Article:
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For the Italian "comune", see Barbaresco, Piedmont.
Vineyards and hillsides near the comune of Barbaresco.

Barbaresco is an Italian wine made with the Nebbiolo grape. Barbaresco is produced in the Piedmont region in an area of the Langhe immediately to the east of Alba and specifically in the comunes of Barbaresco, Treiso and Neive plus that area of the frazione San Rocco Senodelvio which was once part of the comune of Barbaresco and now belongs to the comune of Alba. It was granted Denominazione di origine controllata (DOC) status in 1966 and Denominazione di Origine Controllata e Garantita status in 1980. The wine is often compared with Barolo-another Nebbiolo based wine from the Piedmont area. Though the wines do share many similarities, there are some distinct differences between them.


Historically the Nebbiolo grape was used to produce slightly sweet wines and while it gained fashion in the Turin and among members of the House of Savoy in the incarnation of Barolo, the Barbaresco style wine was always more obscure and less widely known. The sweet style common in Barbaresco was partially a product of circumstance though the fashion of European tastes at the time did prize some of the sweetness. The Nebbiolo grape tends to ripen late into October and temperatures in the region after harvest were cool enough to significantly slow down (or in some cases halt) fermentation. This process typically left the wine with noticeable amounts of residual sugar. In the 1890s, an enology professor in Alba was able to utilize a heated fermentation tank to achieve full fermentation of Barbaresco to a dry wine. After World War II, wineries in the area began to refocus on Barbaresco and increasing the reputation of the wine from outside the region. In the 1960s, the Gaja and Bruno Giacosa wineries began to market Barbaresco internationally with some success.[1]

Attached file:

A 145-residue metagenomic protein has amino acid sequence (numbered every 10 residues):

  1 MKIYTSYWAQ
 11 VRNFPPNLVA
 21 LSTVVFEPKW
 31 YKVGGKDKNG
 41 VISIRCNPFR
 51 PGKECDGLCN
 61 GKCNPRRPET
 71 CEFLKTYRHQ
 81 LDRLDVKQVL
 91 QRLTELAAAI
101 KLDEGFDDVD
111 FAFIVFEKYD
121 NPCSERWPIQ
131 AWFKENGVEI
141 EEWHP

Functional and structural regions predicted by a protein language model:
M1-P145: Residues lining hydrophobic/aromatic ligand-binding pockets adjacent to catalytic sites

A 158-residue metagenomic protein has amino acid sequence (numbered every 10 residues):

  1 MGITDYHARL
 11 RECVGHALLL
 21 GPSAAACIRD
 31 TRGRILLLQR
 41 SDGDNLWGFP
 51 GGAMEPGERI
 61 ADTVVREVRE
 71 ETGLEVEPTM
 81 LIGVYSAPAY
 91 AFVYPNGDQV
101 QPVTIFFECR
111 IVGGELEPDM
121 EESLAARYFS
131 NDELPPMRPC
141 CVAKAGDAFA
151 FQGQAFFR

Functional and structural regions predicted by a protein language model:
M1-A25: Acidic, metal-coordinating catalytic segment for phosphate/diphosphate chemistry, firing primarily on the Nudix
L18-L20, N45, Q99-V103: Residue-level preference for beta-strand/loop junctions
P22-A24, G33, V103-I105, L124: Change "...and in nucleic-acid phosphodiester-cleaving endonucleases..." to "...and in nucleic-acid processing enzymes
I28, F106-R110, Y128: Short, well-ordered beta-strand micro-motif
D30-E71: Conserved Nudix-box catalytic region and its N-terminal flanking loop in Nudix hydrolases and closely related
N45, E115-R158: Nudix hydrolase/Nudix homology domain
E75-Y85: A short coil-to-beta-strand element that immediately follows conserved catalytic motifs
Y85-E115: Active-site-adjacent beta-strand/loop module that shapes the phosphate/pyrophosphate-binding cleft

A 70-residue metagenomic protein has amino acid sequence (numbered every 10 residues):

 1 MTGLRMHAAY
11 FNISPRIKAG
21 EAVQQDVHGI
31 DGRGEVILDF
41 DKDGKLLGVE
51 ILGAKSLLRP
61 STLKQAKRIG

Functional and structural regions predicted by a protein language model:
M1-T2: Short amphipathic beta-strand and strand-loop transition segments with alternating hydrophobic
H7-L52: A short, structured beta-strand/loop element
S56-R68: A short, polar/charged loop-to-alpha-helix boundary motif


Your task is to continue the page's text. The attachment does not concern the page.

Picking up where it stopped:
Wine regions[edit]

The soils of Barbaresco zone are composed primarily of calcareous marl dating from the Tortonian epoch. The area is typically divided into three regions based on the principal towns of the area-Barbaresco, Neive and Treiso.[1] The soil and climate of the three areas are very uniform to each other which creates more across the board consistency than what would be found among the 11 communities in the Barolo zone.[2]


The vineyards around the town of Barbaresco are responsible for 45% of the region's Barbaresco production with many of the area's largest wineries located in town. Wines from this area tend to be relatively light in color and body but very well structured and aromatic.[2]


In Neive, the Nebbiolo grape is fourth in plantings behind the cultivation of Barbera, Dolcetto and Moscato but this region is known for making some of the most powerful and tannic expressions of Barbaresco. The area is also home to the highly esteemed Nebbiolo vineyards of Santo Stefano and Bricco di Neive whose names are starting to appear on some single vineyard bottlings.[1] Located east of Barbaresco, Neive is responsible for 31% of Barbaresco's production and makes some of the most full bodied and tannic examples of the wine.[2]


A vineyard in Treiso

Located south of Barbaresco, with vineyards on the highest hilltop sites in the area, Treiso wines tend to be the lightest in body and are principally known for their finesse. A smaller area, Treiso accounts for 20% of the Barbaresco zone's production.[2]